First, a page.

After seeing Episodes I & II of ‘The Last Dance,’ rewinding basketball history and going through all of the reactions, it’s undeniable that Jerry Krause was the backstage architect of the 1990s Chicago Bulls. But it’s also an undeniable fact that this team was led by a player many considered to be the G.O.A.T. in all of the world’s sports - Michael Jordan.
It was never a secret that Krause and Jordan didn’t get along, especially now. Still, the bitter relationship between two difficult personalities provided the team with backstage tension. This tension constantly kept the Bulls awake, eager to thrive, and ready to rage against the rest of the league.
The team owner Jerry Reinsdorf was very aware of the constant tension between the two, but as the team thrived and achieved better and better results over the years, he did nothing or very little about it.
Especially amid the 1990-91 season - the Bulls were all about winning. With their EC nemeses, the Pistons and the Celtics aging and injury-prone, Reinsdorf and Krause decided not to change anything in the Bulls winning formula for the breakthrough season.
The history of the Jordan-Krause feud goes way back to 1987 when MJ promised Duke’s point guard, 1986 Naismith Player of the year Johnny Dawkins, that the Chicago Bulls would draft him. However, at the 1987 NBA draft, the Bulls picked forward Brad Sellers, a player MJ never really got along with.
MJ felt embarrassed and betrayed by the Bulls because of his unfulfilled promise to Dawkins.
“Jordan believed that Dawkins would be the choice, and he had told Dawkins so in pickup games they played in North Carolina. So when the Bulls skipped Dawkins for Sellers, Jordan felt embarrassed.”
Sam Smith, ‘The Jordan Rules’
Then, on June 27th, 1988, MJ and Charles Oakley, the NBA’s 2nd leading rebounder for 1988-89, were on their way to Las Vegas to see the epic Mike Tyson fight Michael Spinks. All of a sudden the two inseparable buddies on and off the court learned that Oakley was traded to the New York Knicks in exchange for center Bill Cartwright.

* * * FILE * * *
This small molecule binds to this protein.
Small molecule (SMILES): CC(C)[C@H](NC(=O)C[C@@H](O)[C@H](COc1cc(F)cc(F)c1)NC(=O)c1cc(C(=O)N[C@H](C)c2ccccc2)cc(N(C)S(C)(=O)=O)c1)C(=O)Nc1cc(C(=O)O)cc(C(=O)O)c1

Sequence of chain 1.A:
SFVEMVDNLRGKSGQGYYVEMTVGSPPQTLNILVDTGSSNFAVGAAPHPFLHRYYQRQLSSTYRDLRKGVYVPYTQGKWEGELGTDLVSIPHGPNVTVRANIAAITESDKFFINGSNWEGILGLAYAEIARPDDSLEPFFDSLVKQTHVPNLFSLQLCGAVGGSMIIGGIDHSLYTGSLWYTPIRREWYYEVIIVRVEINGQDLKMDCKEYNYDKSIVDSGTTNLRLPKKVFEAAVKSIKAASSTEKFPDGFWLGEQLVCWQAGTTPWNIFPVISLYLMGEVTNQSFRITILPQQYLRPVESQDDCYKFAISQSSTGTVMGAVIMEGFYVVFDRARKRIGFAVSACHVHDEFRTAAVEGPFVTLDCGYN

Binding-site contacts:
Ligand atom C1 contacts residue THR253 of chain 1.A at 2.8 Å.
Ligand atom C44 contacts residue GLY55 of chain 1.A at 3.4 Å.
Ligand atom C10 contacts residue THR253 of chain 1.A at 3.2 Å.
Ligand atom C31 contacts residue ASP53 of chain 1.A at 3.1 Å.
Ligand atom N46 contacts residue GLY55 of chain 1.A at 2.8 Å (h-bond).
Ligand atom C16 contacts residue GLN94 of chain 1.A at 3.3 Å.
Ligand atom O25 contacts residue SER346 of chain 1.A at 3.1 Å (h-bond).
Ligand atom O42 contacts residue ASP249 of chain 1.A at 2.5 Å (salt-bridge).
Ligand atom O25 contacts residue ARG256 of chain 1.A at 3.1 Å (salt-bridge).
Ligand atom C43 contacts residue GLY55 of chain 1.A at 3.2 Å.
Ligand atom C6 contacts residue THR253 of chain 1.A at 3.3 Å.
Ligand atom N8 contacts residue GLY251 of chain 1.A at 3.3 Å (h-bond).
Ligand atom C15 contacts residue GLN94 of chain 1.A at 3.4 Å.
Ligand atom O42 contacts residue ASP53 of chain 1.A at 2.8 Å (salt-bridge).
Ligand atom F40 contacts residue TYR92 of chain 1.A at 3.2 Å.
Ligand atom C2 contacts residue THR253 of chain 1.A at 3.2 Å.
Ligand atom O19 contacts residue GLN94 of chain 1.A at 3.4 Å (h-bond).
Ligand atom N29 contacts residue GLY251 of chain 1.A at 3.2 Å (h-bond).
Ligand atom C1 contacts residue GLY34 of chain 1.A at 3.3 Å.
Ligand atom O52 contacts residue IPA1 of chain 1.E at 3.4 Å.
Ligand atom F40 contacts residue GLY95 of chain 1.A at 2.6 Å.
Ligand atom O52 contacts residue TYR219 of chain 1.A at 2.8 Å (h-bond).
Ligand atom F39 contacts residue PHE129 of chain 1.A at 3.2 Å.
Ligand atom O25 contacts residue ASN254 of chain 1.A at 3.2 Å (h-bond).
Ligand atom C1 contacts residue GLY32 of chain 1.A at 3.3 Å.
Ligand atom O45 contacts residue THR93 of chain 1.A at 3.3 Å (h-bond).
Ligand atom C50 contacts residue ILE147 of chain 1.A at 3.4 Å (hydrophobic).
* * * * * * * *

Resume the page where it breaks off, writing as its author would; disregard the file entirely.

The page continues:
MJ felt betrayed by the Bulls, due to not having his most trusted teammate with him anymore. It was after this deal when MJ began to wonder if the Bulls wanted to win or just keep Chicago Stadium full.
According to Sam Smith, author of the book ‘The Jordan Rules,’ with Oakley gone and the 1988-89 NBA season underway, Jordan had severe doubts that the Bulls’ power forward Horace Grant would fully develop his potential at the position. So, MJ tried hard to lobby for the acquisition of a player who would significantly help the Bulls if he eventually came to Chicago - the experienced Nets PF Buck Williams.
But the deal never happened, and it was the Portland Trail Blazers who landed the fearless veteran on June 24th, 1989. Williams significantly helped the Blazers reach the 1990 and 1992 NBA finals.
Before the 1990-91 season, in which the Bulls won their first NBA championship, Jordan did, however, urge and manage to convince the Bulls’ front office to add another tall player to the already mighty roster in the form of center Scott Williams, from Jordan’s NCAA alma mater - UNC Tar Heels. 6’10’’ Williams went undrafted in the 1990 NBA draft, and the Bulls signed him as a free agent on July 20th, 1990.
As the 1990-91 season progressed, the new Chicago Bulls implemented the novel offensive system called ‘triangle offense’ more and more, and were literally on their way of becoming the UntouchaBulls.
“Less than three months ago, Michael Jordan and those of us in the media who worship at the few remaining follicles of Air Supremacy, regularly rebuked Bulls GM, Jerry Krause, for failing to measure the bench to title specifications. Krause felt his offseason pickups of Dennis Hopson, and Cliff Levingston upgraded Chicago from a perennial Eastern Conference runner-up to an authentic title contender. Both Jordan and Krause were wrong, one louder than the other. But who’s quibbling about amplification? So what if management didn’t adhere to Air Supremacy’s public outcry for Walter Davis or LaSalle Thompson? So what if Levingston and Hopson are coach Phil Jackson’s 10th and 11th men? All that’s supposed to count is the Bulls are undefeated and nearly unscored upon in the playoffs and, considering the injuries plaguing Detroit and Boston, almost a lock to reach the Finals.” -
Peter Vecsey, USA Today